Every now and then my daughter and I think about how the times in which we live will be perceived by people in the future. “They did that???,” we imagine incredulous school students of the future saying when told about things that happen that seem to be weirdly normal today.
But when will school students be taught about 2017 in their history lessons? I will make a bold prediction. I don’t expect lessons about 2017 to be taught in schools until some time around the 2040s.
School history curriculums only include events that occurred before the students were born. I was born in the mid-1960s so our history lessons included nothing about the 1960s, but neither do I remember any current event of that decade. My children learned about the 1960s in their history lessons. They know as much about the 1960s as I do, and perhaps more.
Our parents were born at the beginning of World War II. They did not learn anything about the War and the Holocaust at school. They learned about these events in a variety of fragmentary ways when they left school – through meeting refugees, watching news reels at the cinema, documentaries, reading etc.
A child born this year is unlikely to learn about this year’s events, even in their final year of school in around 2035. And they won’t have memories of this year’s public events, or even the events of the next seven years either.
Young children focus on the immediate environment around them and their personal experiences. They are the centre of the world, and if something happens but has no direct impact on them they ignore it. As they grow older, parents protect them from exposure to distressing world events. “Warning: the following story may distress some viewers” is the only thing I remember about the Vietnam War. This was the signal for our parents to shepherd us out of the lounge to wash dishes in the kitchen. In turn I was very careful to shelter my four-year-old from the horrific news of the Rwandan Genocide and the Port Arthur Massacre two years later. We don’t remember the public events of our first seven or eight years of our lives. For a variety of reasons those events feel ‘foreign’ to us even though we were alive at the time.
To school teachers and curriculum designers, events ten or fifteen years earlier are familiar and only just drifting out of the realm of ‘current affairs’. They don’t feel like history so they are not mentioned in history classes. I would be surprised if today’s grade ten students are taught about the Global Financial Crisis of 2007. I suspect that 2017 won’t see high school students being explicitly taught about the events of September 11th, 2001 either.
Events that occur during our adult lives retain the degree of familiarity that to our minds disqualifies these events from being considered ‘history’. Ten years ago? That becomes more ‘recent’ the older we get. Yet a world event that occurred ten years ago is something teenagers only know about second-hand.
I had a lesson in this when I sat down to write about the Whitlam government a couple of years ago. The dismissal was probably the first momentous political event that penetrated our childhood – especially as the ABC interrupted afternoon children’s television programs to cross live to Canberra with the news.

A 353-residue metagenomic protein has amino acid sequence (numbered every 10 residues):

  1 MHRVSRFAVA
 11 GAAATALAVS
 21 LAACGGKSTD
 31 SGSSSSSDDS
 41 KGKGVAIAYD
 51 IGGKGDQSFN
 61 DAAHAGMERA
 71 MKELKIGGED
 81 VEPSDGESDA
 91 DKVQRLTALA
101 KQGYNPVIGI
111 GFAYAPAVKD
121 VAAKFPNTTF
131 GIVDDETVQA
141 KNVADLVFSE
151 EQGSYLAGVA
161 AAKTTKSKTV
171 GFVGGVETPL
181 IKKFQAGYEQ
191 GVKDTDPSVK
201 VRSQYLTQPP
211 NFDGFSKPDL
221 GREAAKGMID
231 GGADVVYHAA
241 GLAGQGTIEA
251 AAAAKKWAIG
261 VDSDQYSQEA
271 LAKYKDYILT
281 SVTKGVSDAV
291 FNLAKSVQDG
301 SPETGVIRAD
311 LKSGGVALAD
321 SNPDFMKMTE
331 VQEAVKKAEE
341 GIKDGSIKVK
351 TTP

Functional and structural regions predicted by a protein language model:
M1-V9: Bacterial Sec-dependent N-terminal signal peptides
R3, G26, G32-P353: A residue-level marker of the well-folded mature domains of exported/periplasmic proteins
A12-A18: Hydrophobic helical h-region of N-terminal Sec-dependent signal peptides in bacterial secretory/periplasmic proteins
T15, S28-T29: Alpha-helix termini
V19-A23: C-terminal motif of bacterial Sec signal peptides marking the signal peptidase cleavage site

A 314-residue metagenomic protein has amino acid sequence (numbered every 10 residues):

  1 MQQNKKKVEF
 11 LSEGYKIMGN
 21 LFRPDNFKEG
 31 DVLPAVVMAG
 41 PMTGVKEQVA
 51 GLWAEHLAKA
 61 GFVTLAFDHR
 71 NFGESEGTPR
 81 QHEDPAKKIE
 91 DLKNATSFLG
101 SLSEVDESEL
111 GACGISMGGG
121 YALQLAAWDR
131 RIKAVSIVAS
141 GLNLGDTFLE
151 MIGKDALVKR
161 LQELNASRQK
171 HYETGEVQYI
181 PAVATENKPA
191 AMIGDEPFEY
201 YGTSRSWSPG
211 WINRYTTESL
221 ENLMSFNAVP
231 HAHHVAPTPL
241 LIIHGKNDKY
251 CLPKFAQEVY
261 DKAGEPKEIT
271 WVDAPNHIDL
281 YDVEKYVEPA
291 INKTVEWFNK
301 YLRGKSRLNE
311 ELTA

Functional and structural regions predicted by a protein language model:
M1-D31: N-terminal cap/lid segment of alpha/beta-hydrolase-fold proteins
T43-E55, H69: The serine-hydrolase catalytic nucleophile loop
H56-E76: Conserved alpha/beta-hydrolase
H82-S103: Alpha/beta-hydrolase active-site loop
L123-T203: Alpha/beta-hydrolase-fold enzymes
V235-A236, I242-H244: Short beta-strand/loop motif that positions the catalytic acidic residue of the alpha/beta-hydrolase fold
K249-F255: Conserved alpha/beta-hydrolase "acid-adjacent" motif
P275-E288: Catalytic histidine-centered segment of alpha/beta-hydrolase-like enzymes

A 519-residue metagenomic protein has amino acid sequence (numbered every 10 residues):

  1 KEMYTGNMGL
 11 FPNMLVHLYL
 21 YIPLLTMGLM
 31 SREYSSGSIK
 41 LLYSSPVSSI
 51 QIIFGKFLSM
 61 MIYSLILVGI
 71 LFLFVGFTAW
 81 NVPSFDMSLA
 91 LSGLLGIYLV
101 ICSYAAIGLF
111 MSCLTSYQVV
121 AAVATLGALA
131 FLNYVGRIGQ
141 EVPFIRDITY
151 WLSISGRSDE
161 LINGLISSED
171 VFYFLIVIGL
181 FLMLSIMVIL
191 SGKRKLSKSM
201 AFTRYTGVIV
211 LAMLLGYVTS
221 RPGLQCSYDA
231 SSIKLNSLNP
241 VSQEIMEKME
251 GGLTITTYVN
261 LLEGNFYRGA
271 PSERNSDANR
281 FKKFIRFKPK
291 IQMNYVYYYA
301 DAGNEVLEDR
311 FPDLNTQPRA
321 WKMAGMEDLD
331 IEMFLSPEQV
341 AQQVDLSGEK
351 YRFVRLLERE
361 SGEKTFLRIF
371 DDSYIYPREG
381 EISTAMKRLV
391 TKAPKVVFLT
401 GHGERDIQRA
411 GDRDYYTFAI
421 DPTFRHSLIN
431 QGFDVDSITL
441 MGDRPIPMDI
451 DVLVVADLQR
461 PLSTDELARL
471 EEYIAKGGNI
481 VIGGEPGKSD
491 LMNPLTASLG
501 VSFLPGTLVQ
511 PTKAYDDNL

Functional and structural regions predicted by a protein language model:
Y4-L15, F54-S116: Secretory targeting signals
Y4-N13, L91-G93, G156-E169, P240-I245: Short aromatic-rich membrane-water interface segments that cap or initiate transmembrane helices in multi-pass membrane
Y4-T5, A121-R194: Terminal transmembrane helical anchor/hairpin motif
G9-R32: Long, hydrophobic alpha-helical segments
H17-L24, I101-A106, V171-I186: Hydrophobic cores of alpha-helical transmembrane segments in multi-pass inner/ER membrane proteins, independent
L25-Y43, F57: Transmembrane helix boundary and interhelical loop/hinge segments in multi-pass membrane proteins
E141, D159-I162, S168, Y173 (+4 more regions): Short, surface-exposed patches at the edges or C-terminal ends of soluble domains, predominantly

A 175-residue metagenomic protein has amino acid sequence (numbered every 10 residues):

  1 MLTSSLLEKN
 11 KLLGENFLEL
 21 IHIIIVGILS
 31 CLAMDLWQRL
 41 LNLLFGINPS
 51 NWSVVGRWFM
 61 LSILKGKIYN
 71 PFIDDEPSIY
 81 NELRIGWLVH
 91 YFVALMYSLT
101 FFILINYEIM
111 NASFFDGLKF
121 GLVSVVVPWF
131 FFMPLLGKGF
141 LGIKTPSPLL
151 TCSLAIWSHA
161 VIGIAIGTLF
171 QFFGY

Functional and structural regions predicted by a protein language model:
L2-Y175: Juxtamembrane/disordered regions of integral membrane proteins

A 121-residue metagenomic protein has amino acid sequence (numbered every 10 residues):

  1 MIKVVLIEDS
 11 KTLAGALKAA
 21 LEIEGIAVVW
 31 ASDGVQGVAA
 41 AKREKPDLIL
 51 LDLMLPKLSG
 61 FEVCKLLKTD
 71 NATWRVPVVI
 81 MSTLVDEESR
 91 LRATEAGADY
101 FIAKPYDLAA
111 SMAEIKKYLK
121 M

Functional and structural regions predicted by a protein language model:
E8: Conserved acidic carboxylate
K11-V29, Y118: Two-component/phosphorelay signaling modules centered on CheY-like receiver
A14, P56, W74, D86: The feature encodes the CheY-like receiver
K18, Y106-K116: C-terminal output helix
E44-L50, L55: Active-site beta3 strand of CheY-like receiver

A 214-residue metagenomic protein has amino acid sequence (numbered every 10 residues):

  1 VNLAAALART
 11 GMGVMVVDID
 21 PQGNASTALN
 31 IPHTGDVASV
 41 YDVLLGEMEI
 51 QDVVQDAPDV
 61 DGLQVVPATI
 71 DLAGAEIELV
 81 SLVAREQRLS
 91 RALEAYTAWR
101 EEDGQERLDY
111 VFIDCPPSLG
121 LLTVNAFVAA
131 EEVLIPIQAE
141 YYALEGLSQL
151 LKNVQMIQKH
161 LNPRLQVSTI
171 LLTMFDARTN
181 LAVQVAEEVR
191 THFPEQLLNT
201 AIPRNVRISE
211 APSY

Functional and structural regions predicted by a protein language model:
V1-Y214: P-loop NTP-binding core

I have distinct memories of the dismissal. I wonder how many other households were like ours that day? My brother and I ran outside to break the news to our parents when they came home from work. It was the first time that we, momentarily, knew more about the world than they did.
I never published my blog post about the Whitlam government because it had a major flaw. The only thing about it I could remember was the dismissal. I had no first-hand memories of any actions of that government and had to consult secondary sources. If I had published the post it would have violated an important principle I try to adhere to: don’t publish anything unless I have something unique to say and that makes a positive contribution to our understanding of life. All I could do was repeat what others have said about the Whitlam government.
We don’t know the history of the first seven or eight years of our lives unless we deliberately seek it out when we are adults. When we do discover that history we see what to our minds are poor quality images, old-fashioned newspaper page layouts and clothes. The history of our childhood looks so old, like a bygone era. Yet it might have only been twenty years earlier.
Now I have reached my half-century, I can see events from twenty years earlier still wrapped in the fabric of what is occurring now. It is part of my ‘current’. But to a teenager or someone in their twenties they will regard the same events as ‘history’.
My mother was quite irritated when I was a child and I asked her to tell me about the “olden days”. My mother’s childhood and teenage years were history to me but my mother, who was in her late twenties or early thirties, did not feel old enough to have lived in historic times. The only response my question evoked was my mother protesting she was not old enough to have lived in the “olden days”. I was puzzled at that response as a child but I understand it now.
I remember the disgust of my grandmother at visiting a museum when I was a child and seeing household items that were in use when she was a child. It wasn’t history, it was a pile of junk as far as she was concerned. My mother and I wonder if my grandmother’s attitude was also shaped by living through two world wars and the Depression. She didn’t have a sense of nostalgia – probably because that era was horrible to live through and the new was much better in her eyes. Our life experiences and personality also shape what we honour with the description ‘historic’.
What qualifies as being historic differs from person to person and changes as a person ages.
History and time – it is all relative.